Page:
Starting Tuesday, January 15 (until Sunday, March 24), the Museum of Anthropology invites you to experience Alan Michelson’s immersive, four-channel video installation, TwoRow II (2005).
This innovative installation takes viewers in opposite directions along two banks of the Grand River, which divides the Six Nations Reserve from settler townships in Ontario. The tensions are underscored by competing and colliding soundtracks that highlight the friction between narratives about the river as told by Six Nations residents and a non-Native tour-boat captain. Michelson merges two cultural traditions—Euro-American tourist panoramas and Aboriginal Wampum belts—in his evocation of the river as a metaphor for co-existence and contact between different peoples.
In this purple-tinted projection, Michelson references the historic Two Row Wampum, which is thought to embody a 17th-century agreement between the Haudenosaunee (Iroquois) and the Dutch. The parallel rows of purple and white beads on the belt symbolize the course of two vessels on a river, and the laws, customs, and traditions of each group that were to remain parallel and inviolate.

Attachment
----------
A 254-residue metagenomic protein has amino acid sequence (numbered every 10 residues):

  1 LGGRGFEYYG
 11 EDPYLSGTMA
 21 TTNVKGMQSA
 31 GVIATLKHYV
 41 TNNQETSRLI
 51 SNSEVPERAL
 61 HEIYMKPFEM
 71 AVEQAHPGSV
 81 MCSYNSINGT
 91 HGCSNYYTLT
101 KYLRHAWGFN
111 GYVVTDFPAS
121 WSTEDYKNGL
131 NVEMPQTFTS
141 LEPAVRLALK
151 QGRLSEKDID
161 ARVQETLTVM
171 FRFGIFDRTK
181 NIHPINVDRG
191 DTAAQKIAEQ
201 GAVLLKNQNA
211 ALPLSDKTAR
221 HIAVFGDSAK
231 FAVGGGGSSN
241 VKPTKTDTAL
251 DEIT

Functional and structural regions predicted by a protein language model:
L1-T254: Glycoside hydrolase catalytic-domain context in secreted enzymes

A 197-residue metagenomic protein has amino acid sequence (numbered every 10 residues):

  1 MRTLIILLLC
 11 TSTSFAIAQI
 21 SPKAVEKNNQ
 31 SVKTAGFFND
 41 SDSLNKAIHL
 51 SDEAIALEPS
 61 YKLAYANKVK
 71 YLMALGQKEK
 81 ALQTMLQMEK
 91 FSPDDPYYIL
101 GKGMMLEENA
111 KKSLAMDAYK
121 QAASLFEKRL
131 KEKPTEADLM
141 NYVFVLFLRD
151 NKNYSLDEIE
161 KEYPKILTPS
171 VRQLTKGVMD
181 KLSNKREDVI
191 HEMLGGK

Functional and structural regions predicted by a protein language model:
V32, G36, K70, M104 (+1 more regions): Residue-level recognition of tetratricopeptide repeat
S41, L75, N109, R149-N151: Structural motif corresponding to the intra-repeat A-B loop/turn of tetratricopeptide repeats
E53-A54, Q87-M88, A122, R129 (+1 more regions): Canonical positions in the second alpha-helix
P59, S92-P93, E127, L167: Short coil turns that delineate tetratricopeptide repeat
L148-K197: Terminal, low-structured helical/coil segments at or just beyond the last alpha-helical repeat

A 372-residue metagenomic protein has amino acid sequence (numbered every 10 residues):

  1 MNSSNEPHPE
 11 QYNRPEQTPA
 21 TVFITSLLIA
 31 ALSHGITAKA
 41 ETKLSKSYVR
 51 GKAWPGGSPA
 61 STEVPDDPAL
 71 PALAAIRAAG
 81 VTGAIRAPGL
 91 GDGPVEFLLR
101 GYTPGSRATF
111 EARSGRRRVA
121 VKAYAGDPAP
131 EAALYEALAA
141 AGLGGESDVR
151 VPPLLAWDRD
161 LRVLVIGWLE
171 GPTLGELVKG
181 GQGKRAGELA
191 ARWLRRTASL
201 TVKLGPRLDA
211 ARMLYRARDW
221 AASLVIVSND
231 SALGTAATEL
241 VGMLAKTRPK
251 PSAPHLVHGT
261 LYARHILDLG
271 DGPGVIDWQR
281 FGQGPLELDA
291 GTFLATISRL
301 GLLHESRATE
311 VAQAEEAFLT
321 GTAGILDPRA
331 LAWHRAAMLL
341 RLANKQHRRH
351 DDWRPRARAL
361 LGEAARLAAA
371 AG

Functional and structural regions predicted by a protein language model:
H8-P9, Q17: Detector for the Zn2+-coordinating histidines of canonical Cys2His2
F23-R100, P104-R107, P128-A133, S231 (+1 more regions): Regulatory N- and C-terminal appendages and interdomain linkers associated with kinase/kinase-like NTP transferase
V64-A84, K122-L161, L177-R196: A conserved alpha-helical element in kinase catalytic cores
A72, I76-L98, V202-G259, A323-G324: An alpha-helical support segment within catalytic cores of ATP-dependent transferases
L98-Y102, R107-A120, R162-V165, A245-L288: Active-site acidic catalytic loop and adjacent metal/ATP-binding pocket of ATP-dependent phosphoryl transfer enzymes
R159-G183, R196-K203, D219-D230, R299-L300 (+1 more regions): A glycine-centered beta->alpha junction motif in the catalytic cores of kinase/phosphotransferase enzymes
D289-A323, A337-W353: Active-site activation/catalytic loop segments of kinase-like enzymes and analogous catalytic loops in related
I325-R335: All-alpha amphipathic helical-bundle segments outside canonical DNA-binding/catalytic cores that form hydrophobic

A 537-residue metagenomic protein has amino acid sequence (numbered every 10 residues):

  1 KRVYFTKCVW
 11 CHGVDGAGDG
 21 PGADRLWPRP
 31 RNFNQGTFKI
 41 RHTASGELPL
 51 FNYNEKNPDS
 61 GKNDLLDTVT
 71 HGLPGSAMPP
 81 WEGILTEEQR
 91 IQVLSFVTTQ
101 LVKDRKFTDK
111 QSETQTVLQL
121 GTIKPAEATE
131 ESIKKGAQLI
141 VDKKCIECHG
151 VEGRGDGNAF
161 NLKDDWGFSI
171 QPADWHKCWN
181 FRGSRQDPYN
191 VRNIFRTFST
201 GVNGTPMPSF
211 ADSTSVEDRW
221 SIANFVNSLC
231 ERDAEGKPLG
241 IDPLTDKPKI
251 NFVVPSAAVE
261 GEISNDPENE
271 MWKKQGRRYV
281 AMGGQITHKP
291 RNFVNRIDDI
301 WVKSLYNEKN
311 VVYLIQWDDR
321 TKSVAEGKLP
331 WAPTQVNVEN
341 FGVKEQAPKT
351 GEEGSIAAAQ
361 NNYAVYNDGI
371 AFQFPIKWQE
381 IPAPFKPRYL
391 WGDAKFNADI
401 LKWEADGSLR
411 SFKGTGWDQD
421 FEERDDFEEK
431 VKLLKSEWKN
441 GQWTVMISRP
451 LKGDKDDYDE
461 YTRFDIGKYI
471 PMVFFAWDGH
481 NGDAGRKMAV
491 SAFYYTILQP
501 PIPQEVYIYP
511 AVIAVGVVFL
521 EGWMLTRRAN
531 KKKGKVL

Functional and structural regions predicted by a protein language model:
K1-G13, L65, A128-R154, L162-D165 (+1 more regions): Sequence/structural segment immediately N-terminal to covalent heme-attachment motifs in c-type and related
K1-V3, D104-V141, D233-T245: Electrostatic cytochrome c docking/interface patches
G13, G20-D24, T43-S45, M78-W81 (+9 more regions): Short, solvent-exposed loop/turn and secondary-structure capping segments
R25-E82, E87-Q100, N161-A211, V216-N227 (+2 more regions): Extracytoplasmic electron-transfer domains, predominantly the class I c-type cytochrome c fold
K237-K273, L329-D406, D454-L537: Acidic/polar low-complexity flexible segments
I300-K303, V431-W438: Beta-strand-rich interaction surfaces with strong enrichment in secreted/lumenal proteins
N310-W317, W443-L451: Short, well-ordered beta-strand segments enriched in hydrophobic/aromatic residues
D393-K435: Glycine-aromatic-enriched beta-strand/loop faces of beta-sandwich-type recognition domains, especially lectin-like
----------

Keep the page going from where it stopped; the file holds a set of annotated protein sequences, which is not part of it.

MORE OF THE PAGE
Alan Michelson is a Mohawk member of Six Nations of the Grand River. Known for his multi-layered, multimedia installations, his work has been widely exhibited, most recently in the 18th Biennale of Sydney (2012) and, in 2005, the solo show Alan Michelson: Revealing the Absent Indian at the National Museum of the American Indian in New York. In 2011 he was named both the Invited Artist/Fellow of the Eiteljorg Fellowship for Native American Fine Art, and the first Visual Arts Fellow of the Native Arts and Culture Foundation.
TwoRow II is generously loaned by the National Gallery of Canada, Ottawa and will be curated by Karen Duffek, Curator, Contemporary Visual Arts & Pacific Northwest.
Museum of Anthropology, University of British Columbia 6393 NW Marine Dr, Vancouver, British Columbia V6T 1Z2 View Map